Have you ever tried counting macros for weight loss? I have, and I was really impressed with the results, both with weight loss and the self-knowledge I gained from tracking food for a few weeks. It’s definitely worth a try.
What Does it Mean to Count Macros?
Macros (macronutrients) are simply fats, protein, and carbs. Most foods have a combination of all 3, but typically there’s one overriding macro (ie, bread is almost entirely carbs, but has some protein and a little fat). If you have no idea how many grams of protein are in a 5-ounce chicken breast or how many carbs are in a 1/2 cup of broccoli, I strongly urge you to learn how to count macros on a macro calculator like LoseIt! or MyFitnessPal if only for a week or two until you get a sense of how much you’re eating. Once you know it, you can pretty much trust yourself to figure out your own diet for the rest of your life.
Why Count Macros at All?
That’s a great question! Counting macros is basically an advanced practice of counting calories. The only difference is that you’re not just looking at your total caloric intake, but you’re also looking at the specific foods you’re eating and choosing them according to your goals and preferences. Here’s two different examples of macros that are designed for very different people:
- Person A is an 18 year old guy who wants to build muscle and isn’t interested in losing weight. Therefore he will need a high number of total calories, specifically carbs and protein and less fat because they help build and repair muscles after a workout. He would want to eat 14 to 16 x his current body weight in calories. So if he’s 150lbs, x 14 + 2100 calories per day (mostly carbs and protein).
- Person B is a 130lb, 40-year old woman who is looking to lose fat and just “tone up” a bit. She only has time to workout 3 times per week, has a desk job, so she sits a lot and she doesn’t want to lift weights. Her preferred workout is yoga and walking. Because she’s not very active, she might want to start at 11 x her body weight and see how that goes. She may also want to have a higher number of calories from fat, a moderate number of calories from protein and a smaller number of carbs because she doesn’t need them. Most sedentary people eat far too many carbs and overall calories. So 130lbs x 11 = 1430 total calories.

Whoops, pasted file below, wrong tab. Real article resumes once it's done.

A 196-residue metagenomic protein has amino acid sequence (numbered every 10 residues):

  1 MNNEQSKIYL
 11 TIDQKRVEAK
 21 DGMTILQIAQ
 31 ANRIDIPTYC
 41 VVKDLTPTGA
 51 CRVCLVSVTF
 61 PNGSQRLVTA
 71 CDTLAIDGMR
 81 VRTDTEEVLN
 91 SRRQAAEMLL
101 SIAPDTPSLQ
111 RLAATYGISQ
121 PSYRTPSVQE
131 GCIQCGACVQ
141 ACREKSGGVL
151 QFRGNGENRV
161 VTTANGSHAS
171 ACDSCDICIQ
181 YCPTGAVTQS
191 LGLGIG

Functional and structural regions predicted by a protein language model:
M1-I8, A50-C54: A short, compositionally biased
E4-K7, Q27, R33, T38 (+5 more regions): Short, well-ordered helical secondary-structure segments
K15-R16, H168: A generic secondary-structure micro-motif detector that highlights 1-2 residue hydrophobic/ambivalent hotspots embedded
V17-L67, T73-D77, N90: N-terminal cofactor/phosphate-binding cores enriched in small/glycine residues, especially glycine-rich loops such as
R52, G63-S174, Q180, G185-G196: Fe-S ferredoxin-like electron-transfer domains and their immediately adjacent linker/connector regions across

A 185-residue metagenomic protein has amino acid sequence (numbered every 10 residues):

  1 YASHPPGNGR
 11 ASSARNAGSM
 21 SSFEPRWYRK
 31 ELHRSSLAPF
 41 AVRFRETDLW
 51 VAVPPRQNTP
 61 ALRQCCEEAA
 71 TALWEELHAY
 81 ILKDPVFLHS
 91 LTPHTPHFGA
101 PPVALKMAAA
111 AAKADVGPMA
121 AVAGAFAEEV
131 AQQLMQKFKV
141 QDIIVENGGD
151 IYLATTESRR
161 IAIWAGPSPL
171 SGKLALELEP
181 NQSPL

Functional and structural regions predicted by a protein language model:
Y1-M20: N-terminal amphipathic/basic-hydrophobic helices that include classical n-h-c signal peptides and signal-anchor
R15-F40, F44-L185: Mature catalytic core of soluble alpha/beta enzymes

As you can see, it all depends on who you are, where you’re starting from and what your goals are. Preference is also important. If you’re someone who loves to eat meat but wants to lose weight, you’ll probably want to stick to a high-protein, low carb and moderate fat diet. But if you prefer fat, you can prioritize that as well, and just eat moderate amounts of protein and fewer carbs. The key is to not over do the carbs if you’re trying to lose fat.
Does counting macros mean you have to eat low carb?
No! Losing fat in your 40s when you’re not very active is why you want to eat low(ish) carb. Counting macros just helps you keep track of it all! Also, keep in mind, I’m not saying no-carb. Healthy veggies are the best thing you can eat because they aren’t high in calories or carbs. What you want to stay away from is breads, cereals, most packaged, sugary foods, and even potatoes, grains and beans.
How to Count Macros for Weight Loss?
First you want to figure out your daily total calories. The following is a guideline only. Everyone’s needs are different, but this is a generally accepted starting point:
- If you are inactive and want to lose weight: Multiply your current weight x 11
- If you are slightly active (chase after kids, but no vigorous exersize) and want to lose weight: Multiply your current weight by 12
- If you workout 3 or more times a week and want to maintain your current weight: Multiply your current weight by 13 or 14